To invent his thoroughly modern recipes, chef Laurent Gras looks for inspiration in his collection of nineteenth-century cookbooks.
"This is the cookbook my grandmother used back in Antibes," Laurent Gras says, brandishing a worn copy of Jean-Baptiste Reboul's La Cuisinière Provençale. "Everybody's grandmother used it in Antibes!" A best-selling cookbook in France since it was published, nearly 100 years ago, it has inspired generations of home cooks--and, it seems, at least one first-class chef.
His grandmother's legacy and the historic cookbooks of France go a long way toward explaining the rise of Gras, the 35-year-old, Provence-born chef at the Waldorf-Astoria's Peacock Alley in New York. Many chefs say they draw on the classics for inspiration, but few are as serious about it as he is. Gras began buying old cookbooks when he was in his twenties and he worked for a few months in Florence at the famed Enoteca Pinchiorri. He started with Le Ricette Regionali Italiane by Anna Gosetti della Salda, published in 1867. But his collection didn't really begin to grow until he arrived in Paris, five years ago, to develop the menu for the new restaurant Alain Ducasse.
Gras immersed himself in the old books, many of them from the nineteenth century, which he'd discover at the bookstalls lining the Seine. All the vendors knew the value of what they were selling, and the prices were pretty high. Even then, a late edition of a book by a classic author like Jules Gouffé could cost $1,000; a first edition would go for $3,000. "I was looking for tools for my profession," says Gras, "not antiques to sit in a glass cabinet. Eventually I acquired about 40 books from here and there--the bookstalls, shops, flea markets, friends. I could have bought hundreds, but I have found that a few books from each great period pretty much represent what food was like at any one time."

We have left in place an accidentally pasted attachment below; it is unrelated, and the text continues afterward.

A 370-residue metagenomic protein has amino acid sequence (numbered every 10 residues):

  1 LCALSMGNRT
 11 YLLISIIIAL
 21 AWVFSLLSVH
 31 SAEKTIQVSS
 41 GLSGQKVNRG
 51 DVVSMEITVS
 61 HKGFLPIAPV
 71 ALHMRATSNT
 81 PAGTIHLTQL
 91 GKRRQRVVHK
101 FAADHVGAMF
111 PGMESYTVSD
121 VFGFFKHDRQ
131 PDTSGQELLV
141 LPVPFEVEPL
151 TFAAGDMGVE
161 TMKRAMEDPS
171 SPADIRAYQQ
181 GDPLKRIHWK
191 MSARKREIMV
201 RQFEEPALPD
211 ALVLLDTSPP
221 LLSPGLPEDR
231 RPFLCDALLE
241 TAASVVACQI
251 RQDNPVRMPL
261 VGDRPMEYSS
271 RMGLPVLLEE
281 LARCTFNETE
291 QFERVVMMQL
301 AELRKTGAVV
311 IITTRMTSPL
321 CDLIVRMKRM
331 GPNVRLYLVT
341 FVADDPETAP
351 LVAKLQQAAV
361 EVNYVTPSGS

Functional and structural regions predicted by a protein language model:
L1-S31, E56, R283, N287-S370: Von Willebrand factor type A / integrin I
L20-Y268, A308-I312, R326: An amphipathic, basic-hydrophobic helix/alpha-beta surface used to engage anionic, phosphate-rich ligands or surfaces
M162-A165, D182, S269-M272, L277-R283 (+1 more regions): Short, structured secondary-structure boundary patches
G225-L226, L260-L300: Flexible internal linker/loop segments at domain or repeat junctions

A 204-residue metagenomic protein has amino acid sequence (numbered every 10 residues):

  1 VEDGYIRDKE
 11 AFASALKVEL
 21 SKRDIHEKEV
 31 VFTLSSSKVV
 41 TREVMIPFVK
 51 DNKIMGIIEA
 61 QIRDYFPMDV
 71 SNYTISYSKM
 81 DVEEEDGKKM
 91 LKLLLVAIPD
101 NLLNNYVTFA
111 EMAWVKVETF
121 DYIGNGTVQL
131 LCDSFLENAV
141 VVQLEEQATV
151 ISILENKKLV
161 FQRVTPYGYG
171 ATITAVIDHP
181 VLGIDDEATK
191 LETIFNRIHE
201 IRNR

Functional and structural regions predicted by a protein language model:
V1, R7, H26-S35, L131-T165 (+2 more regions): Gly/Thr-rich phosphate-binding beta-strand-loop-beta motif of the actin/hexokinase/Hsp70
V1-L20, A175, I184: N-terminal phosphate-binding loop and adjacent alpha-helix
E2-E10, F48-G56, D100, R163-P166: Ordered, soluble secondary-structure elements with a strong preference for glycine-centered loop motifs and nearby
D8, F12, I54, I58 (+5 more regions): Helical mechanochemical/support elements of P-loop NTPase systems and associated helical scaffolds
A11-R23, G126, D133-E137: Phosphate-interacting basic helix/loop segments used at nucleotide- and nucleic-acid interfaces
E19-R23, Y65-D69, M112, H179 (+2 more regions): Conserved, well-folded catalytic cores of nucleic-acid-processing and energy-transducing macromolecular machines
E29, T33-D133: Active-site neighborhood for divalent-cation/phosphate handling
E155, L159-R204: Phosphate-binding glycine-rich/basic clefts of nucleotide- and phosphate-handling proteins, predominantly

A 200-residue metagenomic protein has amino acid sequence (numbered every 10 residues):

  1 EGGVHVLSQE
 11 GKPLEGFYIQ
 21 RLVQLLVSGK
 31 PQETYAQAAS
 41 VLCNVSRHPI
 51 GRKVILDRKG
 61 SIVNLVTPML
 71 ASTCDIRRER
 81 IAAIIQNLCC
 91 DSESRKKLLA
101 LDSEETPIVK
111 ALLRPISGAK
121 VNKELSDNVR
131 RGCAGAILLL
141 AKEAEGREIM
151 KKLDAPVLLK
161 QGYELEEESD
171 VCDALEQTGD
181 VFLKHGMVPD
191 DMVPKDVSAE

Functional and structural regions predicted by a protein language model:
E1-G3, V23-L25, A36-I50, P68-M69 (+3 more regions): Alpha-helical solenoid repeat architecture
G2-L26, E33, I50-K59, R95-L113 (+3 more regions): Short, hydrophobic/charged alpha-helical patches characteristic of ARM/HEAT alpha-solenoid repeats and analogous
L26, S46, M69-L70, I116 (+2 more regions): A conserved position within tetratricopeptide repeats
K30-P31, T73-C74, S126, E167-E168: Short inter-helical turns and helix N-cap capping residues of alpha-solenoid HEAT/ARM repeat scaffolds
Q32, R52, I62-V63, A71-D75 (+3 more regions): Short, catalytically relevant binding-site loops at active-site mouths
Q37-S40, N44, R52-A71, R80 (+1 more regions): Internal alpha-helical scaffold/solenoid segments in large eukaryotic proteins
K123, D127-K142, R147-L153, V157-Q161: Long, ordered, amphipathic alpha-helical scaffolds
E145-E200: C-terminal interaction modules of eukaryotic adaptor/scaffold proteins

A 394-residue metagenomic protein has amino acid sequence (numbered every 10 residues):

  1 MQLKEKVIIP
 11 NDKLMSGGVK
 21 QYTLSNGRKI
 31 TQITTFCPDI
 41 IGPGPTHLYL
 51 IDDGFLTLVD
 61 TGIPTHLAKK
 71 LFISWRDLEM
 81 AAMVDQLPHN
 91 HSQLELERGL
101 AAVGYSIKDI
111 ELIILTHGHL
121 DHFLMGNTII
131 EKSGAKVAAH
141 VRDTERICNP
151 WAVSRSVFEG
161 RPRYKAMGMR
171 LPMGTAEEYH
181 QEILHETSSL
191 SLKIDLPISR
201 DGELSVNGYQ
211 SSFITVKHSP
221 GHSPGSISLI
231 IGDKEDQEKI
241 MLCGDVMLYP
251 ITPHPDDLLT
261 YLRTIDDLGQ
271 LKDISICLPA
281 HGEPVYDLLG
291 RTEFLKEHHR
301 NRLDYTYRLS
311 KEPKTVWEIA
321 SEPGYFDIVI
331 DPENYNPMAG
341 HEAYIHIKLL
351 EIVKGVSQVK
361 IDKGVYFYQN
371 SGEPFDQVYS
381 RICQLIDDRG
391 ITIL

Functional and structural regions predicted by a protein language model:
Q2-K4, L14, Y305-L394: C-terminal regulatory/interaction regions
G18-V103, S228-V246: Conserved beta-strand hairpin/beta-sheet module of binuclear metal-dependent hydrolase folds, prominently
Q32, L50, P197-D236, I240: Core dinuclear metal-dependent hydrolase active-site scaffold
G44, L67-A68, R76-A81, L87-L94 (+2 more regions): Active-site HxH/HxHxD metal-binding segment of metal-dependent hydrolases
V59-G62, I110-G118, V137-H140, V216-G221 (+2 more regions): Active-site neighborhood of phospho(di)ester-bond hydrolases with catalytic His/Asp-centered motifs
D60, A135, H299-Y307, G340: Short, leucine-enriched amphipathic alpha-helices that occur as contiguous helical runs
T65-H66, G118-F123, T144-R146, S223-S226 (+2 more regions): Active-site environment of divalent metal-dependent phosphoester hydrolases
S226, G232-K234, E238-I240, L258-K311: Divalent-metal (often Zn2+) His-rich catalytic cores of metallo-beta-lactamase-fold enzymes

When he wants a new dish for his menu, Gras doesn't simply reproduce the recipes of Gouffé or other nineteenth-century chefs. Instead he studies each author's approach and then mulls it over until he figures out how to adapt it to the twenty-first-century palate. "I don't read cookbooks cover-to-cover looking for recipes," he explains. "I like to browse for 15 minutes, lay the book down and come back to it later. It may take me three months to get through one book. The ideas stay with me. Then, when I want to create a menu, I ask myself, 'What do I really feel like eating?'" Gras might combine two cauliflower recipes from the nineteenth-century gastronome Jean-Anthelme Brillat-Savarin, author of The Physiology of Taste, and a pork roast from Prosper Montagné, who published Le Grand Livre de la Cuisine in 1929 and the first edition of Larousse Gastronomique in 1938.
For Gras the process is constantly evolving. He might take a historic recipe and lay out all the ingredients, then see what new flavors and combinations he can come up with. For instance, he deconstructed a dish from Montagné for salmon with béarnaise sauce, leaving out the eggs and most of the butter. He reasoned that there's nice fattiness in the salmon itself, so he kept just the tarragon, shallots and vinegar. "The whole time," Gras says, "it's like I'm having a conversation with these old chefs who still live in these books."
The results of those conversations can be tasted in his recipes. Here are four of his most wonderful dishes.
- Peter Kaminsky is the author, most recently, of The Moon Pulled Up an Acre of Bass and coauthor, with Gray Kunz, of the forthcoming The Elements of Taste.